Over the past year, the Fission MemShrink project has been working tirelessly to reduce the memory overhead of Firefox. The goal is to allow us to start spinning up more processes while still maintaining a reasonable memory footprint. I’m happy to announce that we’ve seen the fruits of this labor: as of version 66 we’re doubling the default number of content processes from 4 to 8.
Doubling the number of content processes is the logical extension of the e10s-multi project. Back when that project wrapped up we chose to limit the default number of processes to 4 in order to balance the benefits of multiple content processes — fewer crashes, better site isolation, improved performance when loading multiple pages — with the impact on memory usage for our users.
Our telemetry has looked really good: if we compare beta 59 (roughly when this project started) with beta 66, where we decided to let the increase be shipped to our regular users, we see a virtually unchanged total memory usage for our 25th, median, and 75th percentile and a modest 9% increase for the 95th percentile on Windows 64-bit.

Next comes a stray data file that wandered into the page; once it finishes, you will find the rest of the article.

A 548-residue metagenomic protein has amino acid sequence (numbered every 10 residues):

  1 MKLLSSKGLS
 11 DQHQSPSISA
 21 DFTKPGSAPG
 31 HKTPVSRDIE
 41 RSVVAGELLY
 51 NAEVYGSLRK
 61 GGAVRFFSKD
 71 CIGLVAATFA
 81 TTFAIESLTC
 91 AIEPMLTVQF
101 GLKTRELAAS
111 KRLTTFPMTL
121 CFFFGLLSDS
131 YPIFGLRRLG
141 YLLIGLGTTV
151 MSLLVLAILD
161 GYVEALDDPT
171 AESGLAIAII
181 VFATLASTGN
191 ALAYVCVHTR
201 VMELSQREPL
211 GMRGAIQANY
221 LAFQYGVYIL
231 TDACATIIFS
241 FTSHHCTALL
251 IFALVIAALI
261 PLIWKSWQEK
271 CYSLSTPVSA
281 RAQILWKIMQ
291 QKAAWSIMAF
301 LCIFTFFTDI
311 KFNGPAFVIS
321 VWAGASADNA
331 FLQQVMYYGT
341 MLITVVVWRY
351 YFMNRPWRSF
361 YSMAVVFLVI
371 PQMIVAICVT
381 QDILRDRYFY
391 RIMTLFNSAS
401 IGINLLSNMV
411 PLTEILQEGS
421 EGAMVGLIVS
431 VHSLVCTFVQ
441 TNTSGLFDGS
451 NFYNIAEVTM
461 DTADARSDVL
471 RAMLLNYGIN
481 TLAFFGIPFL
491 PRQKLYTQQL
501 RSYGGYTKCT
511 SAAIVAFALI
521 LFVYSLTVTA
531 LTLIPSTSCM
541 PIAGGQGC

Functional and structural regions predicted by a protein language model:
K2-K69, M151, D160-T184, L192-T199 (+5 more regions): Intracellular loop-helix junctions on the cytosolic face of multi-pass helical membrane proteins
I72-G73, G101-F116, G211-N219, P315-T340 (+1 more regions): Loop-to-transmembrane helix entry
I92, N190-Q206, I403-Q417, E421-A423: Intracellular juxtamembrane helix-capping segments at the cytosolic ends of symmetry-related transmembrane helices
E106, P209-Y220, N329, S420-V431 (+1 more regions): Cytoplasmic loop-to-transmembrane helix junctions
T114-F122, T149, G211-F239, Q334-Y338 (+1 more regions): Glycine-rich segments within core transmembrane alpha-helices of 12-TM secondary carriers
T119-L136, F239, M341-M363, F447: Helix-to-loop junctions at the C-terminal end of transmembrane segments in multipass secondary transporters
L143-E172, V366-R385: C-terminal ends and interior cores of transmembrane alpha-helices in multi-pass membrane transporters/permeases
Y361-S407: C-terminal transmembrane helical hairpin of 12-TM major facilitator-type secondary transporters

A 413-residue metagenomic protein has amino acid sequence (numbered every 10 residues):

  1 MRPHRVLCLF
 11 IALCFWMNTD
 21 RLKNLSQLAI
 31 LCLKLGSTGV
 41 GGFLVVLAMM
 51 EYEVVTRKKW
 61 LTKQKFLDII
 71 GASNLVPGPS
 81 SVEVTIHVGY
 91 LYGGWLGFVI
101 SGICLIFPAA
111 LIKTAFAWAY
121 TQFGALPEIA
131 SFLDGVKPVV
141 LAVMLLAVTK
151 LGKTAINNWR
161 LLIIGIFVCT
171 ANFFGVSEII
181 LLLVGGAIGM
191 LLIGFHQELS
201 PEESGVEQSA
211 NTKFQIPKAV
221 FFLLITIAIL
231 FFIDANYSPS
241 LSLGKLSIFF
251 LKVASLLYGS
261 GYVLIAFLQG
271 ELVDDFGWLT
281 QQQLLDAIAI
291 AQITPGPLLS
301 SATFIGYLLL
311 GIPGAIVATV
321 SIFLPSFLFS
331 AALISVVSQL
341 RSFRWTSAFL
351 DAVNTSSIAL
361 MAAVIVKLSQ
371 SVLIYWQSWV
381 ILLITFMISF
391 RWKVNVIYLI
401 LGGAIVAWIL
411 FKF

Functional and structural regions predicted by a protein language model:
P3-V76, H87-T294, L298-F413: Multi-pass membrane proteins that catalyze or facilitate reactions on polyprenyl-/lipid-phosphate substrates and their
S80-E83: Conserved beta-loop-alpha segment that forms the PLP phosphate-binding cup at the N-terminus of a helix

Doubling the number of content processes and not seeing a huge jump is quite impressive. Even on our worst-case-scenario stress test — AWSY which loads 100 pages in 30 tabs, repeated 3 times — we only saw a 6% increase in memory usage when turning on 8 content processes when compared to when we started the project.
While I’m pleased with where we are now, we still have a way to go to get our overhead down even further. Fear not, for we have a quite a few changes in the pipeline including a fork server to help further reduce memory usage on Linux and macOS, work to share font data between processes, and work to share more CSS data between processes. In addition to reducing overhead we now have a tab unloading feature in Nightly 67 that will proactively unload tabs when it looks like you’re about to run out of memory. So far the results in reducing the number of out-of-memory crashes are looking really good and we’re hoping to get that released to a wider audience in the near future.